Plunging stock prices can even rattle the nerves of a veteran markets reporter who’s been covering Wall Street’s ups and downs for two decades.
But through the years — after watching many nail-biting down days for the Dow and listening to pundits regularly warn of a bear market or big crash — I’ve come up with ways to fend off the panic of rising paper losses in my 401(k) and taxable fund accounts.
Given the recent wild ride that temporarily knocked the broad stock market down 10 percent from its high last week and again Monday, and the accompanying spike in fear, I figured now was a good time to share my personal survival guide.
I got my first taste of market mayhem 10 days after joining USA TODAY in March 2000, when the dot-com stock bubble burst. My first 30 months on the job were spent covering a bear market, which erased nearly half of the market value of the Standard & Poor’s 500 stock index. Next up was the harrowing financial crisis in 2008, an event that kept me up at night wondering if I’d be able to get money out of the bank in the morning, and which wiped out 57 percent of the market’s value.
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But there are ways to survive the gloomy, anxiety-ridden thinking that is set in motion by a stock-market retreat, and to keep from giving in to irrational behavior. That doesn’t mean the market doesn’t face challenges, such as rising interest rates, fallout from trade disputes and signs that global growth is slowing.
Just remember that the market, no matter how hard or how far it falls, always rebounds.
Here are five tips to keep your perspective from a survivor of two of the biggest market downdrafts since the Great Depression.
Focus on year-to-date losses
No doubt, headlines blaring the stock market is down 10 percent from a high can spook investors. To avoid getting too alarmed, however, a better way to measure your paper loss is by looking at how much you’re portfolio balance has dipped since the start of the year.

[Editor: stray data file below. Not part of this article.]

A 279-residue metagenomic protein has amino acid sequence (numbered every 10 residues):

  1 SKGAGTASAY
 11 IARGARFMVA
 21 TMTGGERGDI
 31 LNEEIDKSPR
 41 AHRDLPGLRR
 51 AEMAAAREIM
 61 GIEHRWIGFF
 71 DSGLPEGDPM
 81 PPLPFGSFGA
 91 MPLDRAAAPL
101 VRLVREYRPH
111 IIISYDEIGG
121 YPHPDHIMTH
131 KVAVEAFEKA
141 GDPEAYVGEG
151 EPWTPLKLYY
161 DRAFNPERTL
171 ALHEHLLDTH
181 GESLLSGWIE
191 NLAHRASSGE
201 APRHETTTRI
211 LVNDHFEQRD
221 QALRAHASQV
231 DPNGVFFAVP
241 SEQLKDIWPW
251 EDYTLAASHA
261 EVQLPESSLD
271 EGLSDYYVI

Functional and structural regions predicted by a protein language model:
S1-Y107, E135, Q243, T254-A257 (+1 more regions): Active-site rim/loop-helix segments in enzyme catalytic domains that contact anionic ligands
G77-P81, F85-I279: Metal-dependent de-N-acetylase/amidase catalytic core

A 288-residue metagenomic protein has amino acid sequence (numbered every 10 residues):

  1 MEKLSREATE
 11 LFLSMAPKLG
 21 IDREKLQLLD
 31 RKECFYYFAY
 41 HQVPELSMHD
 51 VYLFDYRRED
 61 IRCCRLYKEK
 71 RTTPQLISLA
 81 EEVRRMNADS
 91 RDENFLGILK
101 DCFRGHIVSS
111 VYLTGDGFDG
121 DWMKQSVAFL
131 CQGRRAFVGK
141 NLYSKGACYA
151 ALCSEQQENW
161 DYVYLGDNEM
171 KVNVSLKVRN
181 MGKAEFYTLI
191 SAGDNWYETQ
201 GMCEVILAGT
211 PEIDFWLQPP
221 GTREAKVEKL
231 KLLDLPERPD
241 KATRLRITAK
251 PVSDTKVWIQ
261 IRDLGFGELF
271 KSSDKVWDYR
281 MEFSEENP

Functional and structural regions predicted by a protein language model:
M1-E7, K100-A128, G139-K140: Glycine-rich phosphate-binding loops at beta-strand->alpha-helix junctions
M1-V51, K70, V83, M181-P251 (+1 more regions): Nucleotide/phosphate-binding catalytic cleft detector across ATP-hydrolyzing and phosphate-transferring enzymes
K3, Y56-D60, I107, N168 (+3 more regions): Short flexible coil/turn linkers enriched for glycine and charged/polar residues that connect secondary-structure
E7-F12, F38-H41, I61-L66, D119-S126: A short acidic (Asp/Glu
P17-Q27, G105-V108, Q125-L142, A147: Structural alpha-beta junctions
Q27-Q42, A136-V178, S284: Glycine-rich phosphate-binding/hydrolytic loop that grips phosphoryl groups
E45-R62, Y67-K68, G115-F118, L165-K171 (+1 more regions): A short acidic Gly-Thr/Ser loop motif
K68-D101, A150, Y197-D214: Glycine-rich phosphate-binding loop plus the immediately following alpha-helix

Let’s say you started 2018 with $100,000 invested in the S&P 500 stock index. When the large-company stock gauge reached a closing high for the year of 2930.75 on September 20, its gain of 9.6 percent would have increased your account balance to $109,618. Even after the market’s 9.9 percent dive to 2641.25 at the recent pullback low after Monday’s wild ride — which sliced $10,852 off the value of your investment — your account balance would have declined to just $98,765 for the year.
So even though the market gauge gave up a nearly 10 percent gain for 2018, it is down a little more than 1 percent on the year, with a paper loss through Monday’s close of roughly $1,200. That size loss is not a reason to panic.
Tally losses from your ‘total’ portfolio
Sure, a dive in the stock market sounds bad. But most people don’t have every cent of their money invested in equities. Let’s say you began the year with 60 percent of your money invested in the S&P 500 and 40 percent in bonds and cash. Assuming a portfolio totaling $100,000 at the start of the year, having just 60 percent riding on stocks means your dollar loss, measured by the S&P 500’s 9.9 percent pullback loss, was only $5,940 at the low of this turbulent period. While losing nearly six grand isn’t fun, it’s a far cry from being wiped out. Gains from cash and bonds, albeit likely small ones, also help to offset your stock losses.
Put market’s current level in perspective
At Monday’s market closing low, the S&P 500 hit its lowest level since early May. At that time the market was down 1.6 percent on the year. Were you as spooked back then as you are now? The market is now 1.2 percent below its 2017 close. Nearly 10 years into a bull market that was up 333 percent at its peak in late September, seeing an investment return to a level it was at just five months ago is far less frightening than stocks hitting, say, a fresh, five-year low.
Remember stocks you’re buying are cheaper
Those regular 401(k) investments that come out of your paycheck occur no matter if the market is rising or falling. While it may feel better when stocks are going up, it means you are accumulating shares at higher prices. When times get rocky, it’s a good idea to remember that when stocks are down sharply, you’re buying them on sale. Buying with the S&P 500 10 percent lower than where it was at the end of September actually means you’re getting a better deal, as you are purchasing more shares of the index.
View losses by time frame
When figuring in your head how much money you’re down from the highs, it’s a good idea to think about your investments in two baskets: What you might need now, versus what you need in the long-term, like for retirement.
If you have plenty of cash sitting in a money market account or in lower volatility bonds that you can tap for short-term needs, there’s no reason to worry about money riding on stocks in taxable accounts, or sitting in a 401(k) that is earmarked 10 or 30 years down the road.
Viewing losses through this different lens is a way to keep your fear levels in check and your long-term investment plan on track.